Paring job-specific tools from across the United States with archive photos of local industries where the tools were used creates a time-capsule in “Tools of the Trade – The Cron Collection” on display at the Ravalli County Museum until April 13.

Tamar Stanley, executive director of the museum, said the exhibit tells the story of inventing tools to make life simpler during an era when manufacturing was still unknown.

“In this era of disposable everything, we’re trying to communicate how in the past necessity was the mother of invention and you had to create your own tools to make your own product,” Stanley said. “You created your own tool in the field and used it until you died, then you passed it to your son and he used it because that’s what trade he took on. In those days, you followed in your father’s footsteps.”

Stanley said that today, if a tool breaks rather than fix it or create a new one, people simply go to the hardware store and purchase a new one. But a resurgence in making tools is taking place in America, after tinkering became a legitimate pastime again, especially in education.

“Currently, there is a ‘tool renaissance’ and there are all sorts of trades that are getting back to their roots about how you make a tool to fit your need,” Stanley said. “We enjoy making educational components that allow kids to be really hands-on and figure out how to build something. If it doesn’t work out - simply start again.”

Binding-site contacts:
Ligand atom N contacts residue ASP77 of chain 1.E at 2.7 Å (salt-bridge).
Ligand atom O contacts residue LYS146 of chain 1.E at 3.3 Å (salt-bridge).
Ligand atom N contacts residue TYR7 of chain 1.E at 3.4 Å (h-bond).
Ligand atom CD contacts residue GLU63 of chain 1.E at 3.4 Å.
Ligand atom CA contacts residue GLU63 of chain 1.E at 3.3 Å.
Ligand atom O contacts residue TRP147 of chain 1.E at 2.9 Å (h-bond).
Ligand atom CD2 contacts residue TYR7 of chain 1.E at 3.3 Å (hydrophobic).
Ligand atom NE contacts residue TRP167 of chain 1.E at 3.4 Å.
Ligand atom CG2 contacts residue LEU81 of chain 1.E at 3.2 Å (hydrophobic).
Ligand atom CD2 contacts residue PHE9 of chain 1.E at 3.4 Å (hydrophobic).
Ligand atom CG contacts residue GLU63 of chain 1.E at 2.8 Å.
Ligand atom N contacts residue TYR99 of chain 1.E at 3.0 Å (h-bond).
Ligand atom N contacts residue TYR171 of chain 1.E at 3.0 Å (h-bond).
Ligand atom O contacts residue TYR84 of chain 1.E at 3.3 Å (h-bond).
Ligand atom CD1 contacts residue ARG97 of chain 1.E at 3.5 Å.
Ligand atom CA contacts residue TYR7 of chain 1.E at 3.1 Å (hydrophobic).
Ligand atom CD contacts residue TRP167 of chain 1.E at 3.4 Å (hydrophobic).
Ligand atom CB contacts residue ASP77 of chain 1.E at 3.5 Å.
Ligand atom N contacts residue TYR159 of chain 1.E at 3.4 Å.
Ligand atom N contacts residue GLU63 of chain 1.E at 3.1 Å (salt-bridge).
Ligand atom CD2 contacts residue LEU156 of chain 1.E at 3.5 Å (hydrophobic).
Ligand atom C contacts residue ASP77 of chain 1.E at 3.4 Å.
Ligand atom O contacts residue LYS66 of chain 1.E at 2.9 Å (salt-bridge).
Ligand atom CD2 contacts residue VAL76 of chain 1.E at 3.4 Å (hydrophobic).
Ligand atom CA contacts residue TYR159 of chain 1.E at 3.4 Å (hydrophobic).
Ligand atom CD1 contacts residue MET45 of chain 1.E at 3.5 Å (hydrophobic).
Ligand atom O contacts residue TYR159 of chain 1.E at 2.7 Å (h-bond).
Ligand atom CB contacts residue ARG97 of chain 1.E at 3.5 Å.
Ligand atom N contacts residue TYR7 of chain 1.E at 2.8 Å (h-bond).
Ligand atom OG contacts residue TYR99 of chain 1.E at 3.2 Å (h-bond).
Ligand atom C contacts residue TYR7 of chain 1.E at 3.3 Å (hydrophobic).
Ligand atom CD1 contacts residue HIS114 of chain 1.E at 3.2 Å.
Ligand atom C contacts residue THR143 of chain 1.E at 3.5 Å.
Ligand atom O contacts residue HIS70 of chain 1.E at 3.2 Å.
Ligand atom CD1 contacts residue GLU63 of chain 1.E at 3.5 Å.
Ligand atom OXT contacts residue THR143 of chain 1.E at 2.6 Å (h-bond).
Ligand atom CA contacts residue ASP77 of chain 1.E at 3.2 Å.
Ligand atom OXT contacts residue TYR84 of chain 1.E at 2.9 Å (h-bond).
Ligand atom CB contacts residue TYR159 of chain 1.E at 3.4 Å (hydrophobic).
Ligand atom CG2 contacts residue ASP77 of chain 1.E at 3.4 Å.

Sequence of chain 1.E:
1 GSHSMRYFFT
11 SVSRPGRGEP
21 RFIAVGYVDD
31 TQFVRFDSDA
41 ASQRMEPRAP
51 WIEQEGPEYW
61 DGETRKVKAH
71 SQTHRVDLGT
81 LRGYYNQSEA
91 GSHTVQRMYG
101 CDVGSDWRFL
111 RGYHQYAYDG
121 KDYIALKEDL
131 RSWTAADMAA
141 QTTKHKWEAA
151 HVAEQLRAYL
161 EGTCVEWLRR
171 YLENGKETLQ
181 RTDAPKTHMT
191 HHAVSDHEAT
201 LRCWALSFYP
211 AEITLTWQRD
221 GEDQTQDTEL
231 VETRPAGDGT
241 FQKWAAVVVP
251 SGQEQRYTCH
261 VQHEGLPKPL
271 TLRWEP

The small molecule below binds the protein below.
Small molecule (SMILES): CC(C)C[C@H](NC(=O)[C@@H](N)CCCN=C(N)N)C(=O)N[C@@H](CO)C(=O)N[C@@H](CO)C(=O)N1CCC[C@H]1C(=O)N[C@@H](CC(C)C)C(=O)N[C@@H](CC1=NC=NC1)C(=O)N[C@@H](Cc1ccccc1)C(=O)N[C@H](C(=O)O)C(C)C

Bitterroot Valley history is seen from a fresh angle – even though some of the tools are from outside of Montana.

Shoemaking tools are displayed next to a photo of a shoemaker in the Sanford Shoe Shop workshop by Bob Olson of Western News (the local newspaper at that time).

Old, heavy, metal irons are on display with a photo of Stevensville Steam – the first Bitter Root steam laundry after electric lights came in 1910.

The blacksmith tools are paired with a historical photo of the Corvallis Blacksmith Shop, circa 1900. The description says “Man using a 'traveler' to roll around the outside of a wooden wheel to determine its circumference in order to make the iron tire he will forge to fit correctly."

Sea tools (a ship’s lantern, a fishing real, and a sextant) are paired with a studio photo donated by Bitterroot resident Vi Strate of her family taken in front of a backdrop that looks like a docked ocean liner.

A photo of an automobile repair shop in old Hamilton is coupled with mechanic tools.

Timber, lumber, and building industry tools are displayed, as are with woodworking tools – with descriptions of how the tools were used. There are more than 60 types of planning tools, including a drawknife, a spoke shave, a chisel, and a gouge. Homemaking tools like washing machines and butter churns. Meat market tools, grocery store tools and farm tools also are on display.

A photo of the Hamilton post office in 1895 and the weighing tools they would have used is included too.

“It is a great collection of tools that made your life easier,” Stanley said.

The Cron Collection began with a buck saw.

Bob and Jane Cron met at Oregon State University and his career with the U.S. Forest Service gave him the opportunity to participate in forestry skill competitions – he was a buck saw champion.